Nephrotic syndrome is a clinical syndrome characterized by generalized body swelling as a result of proteins loss in the urine.

Before discussing the key points in the diagnosis and management of nephrotic syndrome, I present here a case scenario of our patient who was admitted with generalized body swelling in our ward.


A young male patient presented with progressive body swelling over the past three months.

nephrotic syndrome with bilateral edema

He noticed swelling around the eyes (in the early morning) and legs (in the evening that worsened with prolonged standing or sitting).

With time, he developed weight gain, abdominal distension and shortness of breath. The patient denied any history of orthopnea, paroxysmal nocturnal dyspnea, palpitations, and chest pain.

The patient denied any history of a chronic diarrheal state, joint pains, rash, seizures, altered mental status, or visual defects.

Examination of the patient:

The patient had stable vital signs, had marked lower limb pitting edema, periorbital puffiness, ascites (free fluid in the abdomen), marked testicular swelling, and bilateral pleural effusions in the lungs.

nephrotic syndrome with testicular swelling

The patient was investigated for anasarca.

Blood CP and chemistry were unremarkable. Urinalysis revealed +3 proteins that were quantified and 24-hour urine report showed urinary proteins of 12 gms/24 hours.

Serum Albumin was 1.4 mg/dl and serum Proteins were 4.8 mg/dl. Lipid profile revealed raised LDL and triglycerides.

Chest radiograph showed bilateral pleural effusions. Ultrasound abdomen suggested gross ascites with normal kidneys.

A nephrology consult was requested and he was advised supportive treatment and prednisone at a dose of 1 mg/kg/day.

abdominal striae
Abdominal striae – side effects of prednisone

Before proceeding to the management, let’s answer some of the questions.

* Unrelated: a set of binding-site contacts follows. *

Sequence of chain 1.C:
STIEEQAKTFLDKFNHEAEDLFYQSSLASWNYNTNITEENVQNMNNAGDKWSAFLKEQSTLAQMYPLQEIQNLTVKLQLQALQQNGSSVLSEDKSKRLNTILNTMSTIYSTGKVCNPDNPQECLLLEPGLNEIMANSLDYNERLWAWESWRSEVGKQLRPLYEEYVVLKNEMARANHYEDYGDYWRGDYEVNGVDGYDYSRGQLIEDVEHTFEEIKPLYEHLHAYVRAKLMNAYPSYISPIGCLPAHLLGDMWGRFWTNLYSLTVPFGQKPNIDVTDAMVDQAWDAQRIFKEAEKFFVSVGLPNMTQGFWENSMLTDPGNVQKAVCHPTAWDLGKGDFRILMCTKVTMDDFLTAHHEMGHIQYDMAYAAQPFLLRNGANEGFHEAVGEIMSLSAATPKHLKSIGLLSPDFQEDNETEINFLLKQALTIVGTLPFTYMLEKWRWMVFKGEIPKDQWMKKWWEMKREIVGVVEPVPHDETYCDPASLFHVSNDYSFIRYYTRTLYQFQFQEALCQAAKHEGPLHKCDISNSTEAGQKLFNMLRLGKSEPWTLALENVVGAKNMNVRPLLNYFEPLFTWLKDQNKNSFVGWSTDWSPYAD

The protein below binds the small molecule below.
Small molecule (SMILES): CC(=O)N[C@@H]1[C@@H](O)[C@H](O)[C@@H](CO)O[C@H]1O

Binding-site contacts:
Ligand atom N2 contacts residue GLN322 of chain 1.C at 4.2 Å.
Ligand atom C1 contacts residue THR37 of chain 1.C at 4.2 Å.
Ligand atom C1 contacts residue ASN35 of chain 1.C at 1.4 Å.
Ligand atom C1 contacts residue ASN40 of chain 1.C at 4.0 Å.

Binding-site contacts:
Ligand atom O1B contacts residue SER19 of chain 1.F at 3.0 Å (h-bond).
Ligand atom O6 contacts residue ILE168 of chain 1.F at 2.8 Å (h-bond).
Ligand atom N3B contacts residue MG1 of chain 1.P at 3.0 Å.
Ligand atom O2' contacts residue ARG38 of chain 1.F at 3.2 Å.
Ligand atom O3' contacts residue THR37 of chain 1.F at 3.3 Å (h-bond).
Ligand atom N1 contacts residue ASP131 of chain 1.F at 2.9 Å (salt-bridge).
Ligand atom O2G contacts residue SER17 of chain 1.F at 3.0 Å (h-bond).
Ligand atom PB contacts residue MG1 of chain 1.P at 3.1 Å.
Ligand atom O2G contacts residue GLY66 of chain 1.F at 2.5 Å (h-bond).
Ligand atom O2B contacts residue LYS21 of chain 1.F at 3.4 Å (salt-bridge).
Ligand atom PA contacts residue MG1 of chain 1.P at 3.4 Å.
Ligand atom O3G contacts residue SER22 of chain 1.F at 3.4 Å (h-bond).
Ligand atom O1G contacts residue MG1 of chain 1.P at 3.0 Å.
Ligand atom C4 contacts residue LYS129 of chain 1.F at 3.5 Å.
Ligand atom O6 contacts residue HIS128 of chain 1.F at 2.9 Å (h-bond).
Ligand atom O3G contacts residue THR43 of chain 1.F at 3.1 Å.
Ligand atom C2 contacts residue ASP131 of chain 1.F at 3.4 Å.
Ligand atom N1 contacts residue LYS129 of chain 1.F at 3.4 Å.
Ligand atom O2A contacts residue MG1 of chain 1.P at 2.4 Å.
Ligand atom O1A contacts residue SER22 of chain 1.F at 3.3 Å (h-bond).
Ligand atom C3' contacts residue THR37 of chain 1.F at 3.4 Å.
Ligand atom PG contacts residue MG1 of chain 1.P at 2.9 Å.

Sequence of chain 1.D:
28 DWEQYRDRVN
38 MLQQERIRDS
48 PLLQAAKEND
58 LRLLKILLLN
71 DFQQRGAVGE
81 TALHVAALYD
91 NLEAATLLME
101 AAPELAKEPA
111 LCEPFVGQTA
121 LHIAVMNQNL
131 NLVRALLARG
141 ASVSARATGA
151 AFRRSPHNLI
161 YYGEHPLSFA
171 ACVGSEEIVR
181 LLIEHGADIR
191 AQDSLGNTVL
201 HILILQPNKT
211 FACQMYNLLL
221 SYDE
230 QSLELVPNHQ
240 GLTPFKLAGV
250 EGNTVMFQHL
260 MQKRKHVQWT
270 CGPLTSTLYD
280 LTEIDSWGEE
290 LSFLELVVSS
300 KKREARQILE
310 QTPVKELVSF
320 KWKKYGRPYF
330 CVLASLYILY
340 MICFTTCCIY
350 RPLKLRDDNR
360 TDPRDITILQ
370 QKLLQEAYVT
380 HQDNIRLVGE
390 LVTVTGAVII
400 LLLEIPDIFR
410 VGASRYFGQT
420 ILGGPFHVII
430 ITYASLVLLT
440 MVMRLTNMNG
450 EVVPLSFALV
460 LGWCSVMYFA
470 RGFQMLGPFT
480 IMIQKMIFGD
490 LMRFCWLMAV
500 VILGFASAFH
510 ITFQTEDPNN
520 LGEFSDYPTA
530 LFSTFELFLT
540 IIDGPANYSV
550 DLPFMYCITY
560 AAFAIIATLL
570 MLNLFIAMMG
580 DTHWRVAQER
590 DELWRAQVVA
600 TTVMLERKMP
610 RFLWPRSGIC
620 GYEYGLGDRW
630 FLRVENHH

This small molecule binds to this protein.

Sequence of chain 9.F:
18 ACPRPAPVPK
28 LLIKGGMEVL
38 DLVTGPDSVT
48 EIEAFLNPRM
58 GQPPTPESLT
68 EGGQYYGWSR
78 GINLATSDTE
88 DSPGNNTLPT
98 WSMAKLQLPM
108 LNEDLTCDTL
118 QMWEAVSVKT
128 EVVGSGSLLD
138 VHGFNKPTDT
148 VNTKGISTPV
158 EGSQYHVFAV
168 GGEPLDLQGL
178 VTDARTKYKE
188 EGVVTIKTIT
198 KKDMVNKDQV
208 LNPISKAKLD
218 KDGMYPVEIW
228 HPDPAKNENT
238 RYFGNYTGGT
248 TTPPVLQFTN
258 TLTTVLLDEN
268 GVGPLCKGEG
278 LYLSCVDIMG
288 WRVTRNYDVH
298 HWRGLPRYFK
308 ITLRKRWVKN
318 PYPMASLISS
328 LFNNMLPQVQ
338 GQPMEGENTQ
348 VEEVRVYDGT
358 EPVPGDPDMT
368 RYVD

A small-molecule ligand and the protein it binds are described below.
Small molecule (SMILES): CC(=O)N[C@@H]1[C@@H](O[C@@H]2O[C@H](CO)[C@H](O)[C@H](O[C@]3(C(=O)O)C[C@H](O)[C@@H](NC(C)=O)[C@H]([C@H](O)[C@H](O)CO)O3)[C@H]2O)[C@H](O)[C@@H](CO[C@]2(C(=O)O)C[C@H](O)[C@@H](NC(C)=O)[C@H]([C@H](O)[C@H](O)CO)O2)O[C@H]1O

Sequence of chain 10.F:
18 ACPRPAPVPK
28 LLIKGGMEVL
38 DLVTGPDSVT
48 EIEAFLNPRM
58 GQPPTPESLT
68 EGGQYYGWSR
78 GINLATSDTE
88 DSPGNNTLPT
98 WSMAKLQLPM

1. How is nephrotic syndrome diagnosed?

  2. What are the causes of nephrotic syndrome in adults?

  3. What are the complications of nephrotic syndrome?

  4. How should we treat nephrotic syndrome?


Diagnosis of Nephrotic syndrome …

It is defined by the presence of

  • Heavy proteinuria of 3.5 gms or more in 24 hours
  • Hypoalbuminemia of less than 3.0 gm/dl
  • Edema
  • Hyperlipidemia

What are the causes of nephrotic syndrome in adults?

  • Minimal change disease ( also called lipoid nephrosis or nil disease)
  • Focal segmental glomerulosclerosis
  • Membranous nephropathy
  • Amyloidosis
  • Diabetes

What are the complications of nephrotic syndrome?

  • Protein malnutrition
  • Hypovolemia
  • Acute kidney injury
  • Thromboembolism
  • Infections

How do we treat nephrotic syndrome?

Treatment is aimed at:

  • Reducing proteinuria
  • Minimizing the symptoms
  • Avoiding the complications

ACE inhibitors and ARBs (angiotensin receptor blockers) are the time tested medicines that reduce proteinuria

Other medicines that reduce proteinuria include calcium channel blockers like diltiazem and amlodipine.

Also, avoid excessive protein and salt intake. Salt intake should be restricted to less than 2 gms per day.

Symptomatic and supportive treatment includes

  • The use of diuretics and salt restriction ( less than 2 gms/ day) to reduce edema
  • Add a statin for hyperlipidemia
  • Specific therapy includes
  • Risk reduction requires vaccination and aspirin.

Back to our patient with nephrotic syndrome …

Our patient was advised renal biopsy that suggested membranous glomerulonephritis based on the following report:

  • All glomeruli show thickening of glomerular basement membrane with spikes on GMS special stain.
  • No segmental scarring and mesnagial pproliferation is seen.
  • No vasculopathy is seen
  • Minimal focal tubular atrophy is seen
  • Minimal focal interstitial inflammation and scarring is seen.
  • Immunofluorescence revealed moderate-intensity granular immune deposits detected along the membrane in all the glomeruli.

We continued the patient on:

  • Angiotensin receptor blockers
  • Diuretics
  • Statins
  • Aspirin
  • reduced the glucocorticoid to 0.5 mg/kg/day.

Along with all the above medications, the patient was also started on cyclosporin to which he responded very well and the edema settled. He is yet to follow with his 24-hour urinary proteins.

post treatment picture nephrotic syndrome
Post-treatment patient with membranous nephropathy.

In summary …

A young male with anasarca and heavy proteinuria was diagnosed as a case of membranous nephropathy.

He was initially treated with glucocorticoids but did not improve.

Addition of cyclosporin to the treatment along with supportive treatment improved his symptoms within a few weeks.

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